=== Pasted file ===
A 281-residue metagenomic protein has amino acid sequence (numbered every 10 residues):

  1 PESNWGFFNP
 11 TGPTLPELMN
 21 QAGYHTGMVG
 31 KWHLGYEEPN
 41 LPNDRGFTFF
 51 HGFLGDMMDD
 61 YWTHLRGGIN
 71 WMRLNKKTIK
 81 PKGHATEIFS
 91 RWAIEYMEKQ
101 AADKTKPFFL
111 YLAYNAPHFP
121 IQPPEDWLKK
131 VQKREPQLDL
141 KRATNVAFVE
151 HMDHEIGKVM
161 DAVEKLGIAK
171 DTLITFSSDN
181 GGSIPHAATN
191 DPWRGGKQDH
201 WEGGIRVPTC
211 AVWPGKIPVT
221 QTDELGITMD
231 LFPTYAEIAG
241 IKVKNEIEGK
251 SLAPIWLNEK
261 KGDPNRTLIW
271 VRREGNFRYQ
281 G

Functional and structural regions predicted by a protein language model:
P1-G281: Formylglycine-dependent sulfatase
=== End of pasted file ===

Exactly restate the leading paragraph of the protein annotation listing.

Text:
A 281-residue metagenomic protein has amino acid sequence (numbered every 10 residues):